QC’s CEO Pee Speaks On Lawsuit Situation With The Migos

By on July 16, 2020

Quality Control CEO Pierre “Pee” Thomas has responded to a new lawsuit from Migos against their former lawyer, Damien Granderson – as he also represents the blockbuster record label.

In a statement on Wednesday (July 15), Pee expressed his disappointment that the Atlanta trio decided to sue Granderson over allegedly excessive fees and conflicts of interest, and insinuating the label has taken an unfair portion of their profits. While denying any wrongdoing, Pee noted the inconvenient timing following the recent death of QC artist Marlo.

“It is unfortunate that the same people that we have worked hard for, provided opportunities for, and championed for are now alleging that we have participated in any kind of immoral or unfair business practices or took advantage of them in their careers, especially while we are dealing with the death of an artist on our label that was dear to us,” he began. “We have always practiced honest business and complete transparency from the beginning when we started Quality Control Music.”

He continued on, saying a deal could be worked out but he has no problems letting Migos go their own way either.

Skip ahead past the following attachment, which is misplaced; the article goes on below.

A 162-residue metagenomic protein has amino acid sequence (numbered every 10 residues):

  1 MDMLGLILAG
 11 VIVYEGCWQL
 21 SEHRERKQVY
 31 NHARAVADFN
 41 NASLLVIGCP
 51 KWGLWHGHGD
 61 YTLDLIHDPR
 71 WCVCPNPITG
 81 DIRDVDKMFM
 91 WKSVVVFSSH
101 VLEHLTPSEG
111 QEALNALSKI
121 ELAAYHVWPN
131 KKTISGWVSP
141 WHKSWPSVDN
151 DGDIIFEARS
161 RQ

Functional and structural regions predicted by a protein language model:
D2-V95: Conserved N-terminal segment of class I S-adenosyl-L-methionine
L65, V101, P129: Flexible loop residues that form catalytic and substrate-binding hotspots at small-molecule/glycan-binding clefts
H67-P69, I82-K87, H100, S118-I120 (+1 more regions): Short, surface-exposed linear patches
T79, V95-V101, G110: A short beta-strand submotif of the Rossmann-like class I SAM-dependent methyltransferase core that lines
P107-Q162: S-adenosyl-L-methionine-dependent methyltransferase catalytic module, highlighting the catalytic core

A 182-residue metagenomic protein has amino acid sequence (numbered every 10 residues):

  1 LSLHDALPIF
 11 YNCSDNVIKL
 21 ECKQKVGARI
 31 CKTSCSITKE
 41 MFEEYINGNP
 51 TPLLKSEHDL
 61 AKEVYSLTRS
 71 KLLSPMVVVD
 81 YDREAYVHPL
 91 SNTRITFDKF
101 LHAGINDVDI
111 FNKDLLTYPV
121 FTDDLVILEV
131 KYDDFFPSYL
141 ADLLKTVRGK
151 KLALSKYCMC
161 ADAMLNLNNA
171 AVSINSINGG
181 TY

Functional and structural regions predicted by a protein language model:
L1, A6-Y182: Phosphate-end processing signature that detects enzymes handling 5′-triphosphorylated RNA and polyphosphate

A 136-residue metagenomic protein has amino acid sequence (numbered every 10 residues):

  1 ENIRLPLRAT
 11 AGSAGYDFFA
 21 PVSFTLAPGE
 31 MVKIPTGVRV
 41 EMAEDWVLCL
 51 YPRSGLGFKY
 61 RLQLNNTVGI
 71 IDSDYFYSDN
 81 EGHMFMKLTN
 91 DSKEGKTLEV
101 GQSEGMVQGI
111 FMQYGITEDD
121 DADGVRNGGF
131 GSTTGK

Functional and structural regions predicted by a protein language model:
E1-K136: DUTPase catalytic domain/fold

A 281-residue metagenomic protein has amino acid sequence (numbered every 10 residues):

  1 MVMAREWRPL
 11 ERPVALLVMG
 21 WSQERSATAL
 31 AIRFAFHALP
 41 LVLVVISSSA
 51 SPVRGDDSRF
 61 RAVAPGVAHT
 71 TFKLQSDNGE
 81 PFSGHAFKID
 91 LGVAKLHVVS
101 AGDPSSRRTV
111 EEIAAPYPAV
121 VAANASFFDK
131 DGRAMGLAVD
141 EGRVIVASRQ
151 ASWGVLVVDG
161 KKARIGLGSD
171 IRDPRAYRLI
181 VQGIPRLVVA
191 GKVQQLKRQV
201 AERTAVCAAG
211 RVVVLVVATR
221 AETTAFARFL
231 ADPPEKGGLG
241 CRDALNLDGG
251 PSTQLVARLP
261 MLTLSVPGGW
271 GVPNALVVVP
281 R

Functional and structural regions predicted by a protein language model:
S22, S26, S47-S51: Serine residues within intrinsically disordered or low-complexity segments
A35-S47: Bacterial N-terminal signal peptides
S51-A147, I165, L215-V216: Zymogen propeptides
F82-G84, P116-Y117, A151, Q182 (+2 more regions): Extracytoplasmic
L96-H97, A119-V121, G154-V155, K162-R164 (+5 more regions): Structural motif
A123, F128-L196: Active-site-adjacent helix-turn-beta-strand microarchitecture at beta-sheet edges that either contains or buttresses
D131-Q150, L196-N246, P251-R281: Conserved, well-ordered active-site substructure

“It is hard enough to be fighting and battling with corporations and the power that be, I am not doing it with those who I consider family,” he wrote. “I love my artists and I love my team. Everyone has their own lawyers. I understand in this business that you are not always going to end with the people you started with. I say that to say, I am not forcing anybody to be in business with us that has a problem and cannot communicate and does not want to work as a unit. Everything is negotiable. I wish my whole team more money, more blessings, and continued success. #longlivemarlo”

In their suit, Migos accused Granderson of being more favorable to Quality Control and negotiating deals that weren’t in their best interests. They also allege Granderson negotiated a 2018 amendment with Capitol Records that extended the agreement between Migos and Quality Control, which prevented the group “from ever being free of paying excessive compensation to QCM, from ever being signed to any other record label, and from ever obtaining negotiating leverage to secure reasonable terms in connection with the distribution of its musical recordings.”

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